Due to the rise of digital technologies and social media the ways in which images are produced, circulated, and received are changing. As the modes and sources of image production and dissemination multiply and transform, the role of images in the constitution of events and the production of politics and social relations is increasingly salient. This is especially important in places subject to rapid, profound transformation where the images and, more broadly, appearances identified with a prior sociopolitical order are challenged, as in post-authoritarian Indonesia. In such circumstances, image-makers or persons and collectivities who produce, curate, and/or broker images are key to visualizing alternative futures and forms of (co)habitation as a prerequisite for social change.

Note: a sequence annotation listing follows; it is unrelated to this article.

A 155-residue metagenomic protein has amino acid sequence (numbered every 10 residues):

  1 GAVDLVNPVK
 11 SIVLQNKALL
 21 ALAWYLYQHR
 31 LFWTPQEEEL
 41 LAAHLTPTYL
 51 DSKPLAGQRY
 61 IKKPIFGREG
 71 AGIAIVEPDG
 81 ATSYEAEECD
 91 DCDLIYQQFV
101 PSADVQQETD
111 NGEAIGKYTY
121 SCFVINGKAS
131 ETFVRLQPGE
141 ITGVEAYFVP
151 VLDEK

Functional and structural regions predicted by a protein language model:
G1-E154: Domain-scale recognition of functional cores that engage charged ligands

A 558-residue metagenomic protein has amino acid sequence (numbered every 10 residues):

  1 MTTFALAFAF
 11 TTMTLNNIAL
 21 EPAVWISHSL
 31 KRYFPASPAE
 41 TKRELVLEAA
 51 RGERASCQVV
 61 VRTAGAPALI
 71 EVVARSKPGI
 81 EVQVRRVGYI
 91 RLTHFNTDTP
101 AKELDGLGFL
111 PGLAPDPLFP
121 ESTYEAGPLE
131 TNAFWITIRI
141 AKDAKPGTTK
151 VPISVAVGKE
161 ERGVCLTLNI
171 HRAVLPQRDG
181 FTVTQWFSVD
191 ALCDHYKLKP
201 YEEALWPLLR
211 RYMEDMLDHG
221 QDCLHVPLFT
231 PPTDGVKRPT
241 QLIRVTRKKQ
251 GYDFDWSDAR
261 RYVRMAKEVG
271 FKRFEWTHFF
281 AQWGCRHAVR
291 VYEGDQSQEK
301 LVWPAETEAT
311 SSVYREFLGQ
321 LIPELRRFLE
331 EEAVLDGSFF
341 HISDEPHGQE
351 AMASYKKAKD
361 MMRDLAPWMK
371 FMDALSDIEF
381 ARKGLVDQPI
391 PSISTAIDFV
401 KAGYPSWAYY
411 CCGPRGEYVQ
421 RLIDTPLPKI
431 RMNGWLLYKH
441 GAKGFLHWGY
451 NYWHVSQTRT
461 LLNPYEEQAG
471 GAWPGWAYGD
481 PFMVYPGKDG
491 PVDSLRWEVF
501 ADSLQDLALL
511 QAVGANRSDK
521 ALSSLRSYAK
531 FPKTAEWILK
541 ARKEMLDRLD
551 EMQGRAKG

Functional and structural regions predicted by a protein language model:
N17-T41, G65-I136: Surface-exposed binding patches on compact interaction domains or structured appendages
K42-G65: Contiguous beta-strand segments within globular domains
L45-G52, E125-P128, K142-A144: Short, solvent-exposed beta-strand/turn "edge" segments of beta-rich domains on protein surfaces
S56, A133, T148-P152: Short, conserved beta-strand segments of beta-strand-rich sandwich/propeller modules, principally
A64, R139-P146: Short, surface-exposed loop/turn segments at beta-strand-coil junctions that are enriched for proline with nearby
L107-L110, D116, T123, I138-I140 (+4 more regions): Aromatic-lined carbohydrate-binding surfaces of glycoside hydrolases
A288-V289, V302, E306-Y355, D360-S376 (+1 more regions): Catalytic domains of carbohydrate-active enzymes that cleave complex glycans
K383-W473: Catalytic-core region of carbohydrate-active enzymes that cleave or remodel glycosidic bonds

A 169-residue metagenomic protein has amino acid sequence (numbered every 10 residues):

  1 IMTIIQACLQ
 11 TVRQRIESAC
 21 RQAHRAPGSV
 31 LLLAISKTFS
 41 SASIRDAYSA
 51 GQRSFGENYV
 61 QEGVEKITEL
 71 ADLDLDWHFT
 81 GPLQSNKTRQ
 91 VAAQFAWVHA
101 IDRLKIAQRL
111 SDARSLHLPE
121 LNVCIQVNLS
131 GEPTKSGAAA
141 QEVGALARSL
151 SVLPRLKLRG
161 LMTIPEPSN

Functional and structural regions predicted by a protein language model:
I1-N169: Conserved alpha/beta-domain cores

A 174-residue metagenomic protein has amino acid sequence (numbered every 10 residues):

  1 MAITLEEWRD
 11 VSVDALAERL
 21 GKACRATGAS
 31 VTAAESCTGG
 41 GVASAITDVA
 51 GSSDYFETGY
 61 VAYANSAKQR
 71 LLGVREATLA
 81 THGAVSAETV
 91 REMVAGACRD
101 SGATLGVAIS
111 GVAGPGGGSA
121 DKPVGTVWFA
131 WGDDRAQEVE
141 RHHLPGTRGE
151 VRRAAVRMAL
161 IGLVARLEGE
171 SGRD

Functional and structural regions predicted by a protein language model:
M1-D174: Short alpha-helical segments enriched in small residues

This ethnographic project investigates how image-makers in four Indonesian cities address and redress a crucial dimension of sociopolitical change by making and deploying images: the (partial) invisibility and lack of recognition corresponding to asymmetries of, among others, religion, ethnicity, and race.
The project’s two overarching objectives are to investigate the impact of images and image-making in the work on appearances inherent to significant sociopolitical transformation. Equally importantly, to explore how digital technologies and social media enable and enhance the possibilities of image-makers to address and redress (in)visibilities of religion, ethnicity, and race through their work.